CBS News correspondent Peter Van Sant investigates “The Family,” a religious cult that began in the 1960s in Melbourne, Australia and was run by Anne Hamilton-Byrne. The former yoga teacher who considered herself a reincarnated Jesus Christ collected 28 children – some were natural children of members of The Family, others acquired (some claim they were stolen) through “irregular” adoptions. Some of the children’s identities were changed using false birth certificates and given the surname Hamilton-Byrne. The children’s hair was dyed blonde, their outfits always matched. Hamilton-Byrne said: “I wanted them to look like brothers and sisters – I must admit this.” The children who were kept in seclusion were allegedly drugged daily with LSD, often starved and were beaten.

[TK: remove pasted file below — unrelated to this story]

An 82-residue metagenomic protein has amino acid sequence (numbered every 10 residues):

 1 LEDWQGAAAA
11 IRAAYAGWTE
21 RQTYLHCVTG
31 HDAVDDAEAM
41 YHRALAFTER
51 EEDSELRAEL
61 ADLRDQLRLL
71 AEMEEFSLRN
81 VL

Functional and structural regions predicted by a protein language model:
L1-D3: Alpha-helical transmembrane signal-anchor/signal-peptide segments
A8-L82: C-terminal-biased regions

One of the children, Sarah Hamilton-Byrne, was expelled by “her mother” in 1987 for “rebellious behavior” and she went to the Victorian police. The house was raided and all children were removed from the premises. Sarah went on to become a doctor, and eventually met her biological mother. In 1993, Anne Hamilton-Byrne was found in the Catskills Mountains in upstate New York and arrested and extradited to Australia. She was charged with conspiracy to defraud and was fined $5000. Sarah Hamilton-Byrne wrote the 1995 memoir Unseen Unheard Unknown (which is no longer in print), in which she says the children were punishing for rocking. “We used to rock ourselves to sleep at night because we felt so miserable, sitting up on our haunches and swaying to and fro, or just rocking our head from side to side.” She explains that “Rocking was considered to be bad because even when we were tiny children it was interpreted as a form of sexual gratification.” Dr. Sarah (Hamilton-Byrne) Moore died in May 2016. She was 46. Anne Hamilton-Byrne is still alive (in her 90s) and living in Australia. The 2016 documentary film The Family is dedicated to her (trailer below). The 48 Hours special ‘The Family’ airs Saturday, May 29 at 9pm on CBS.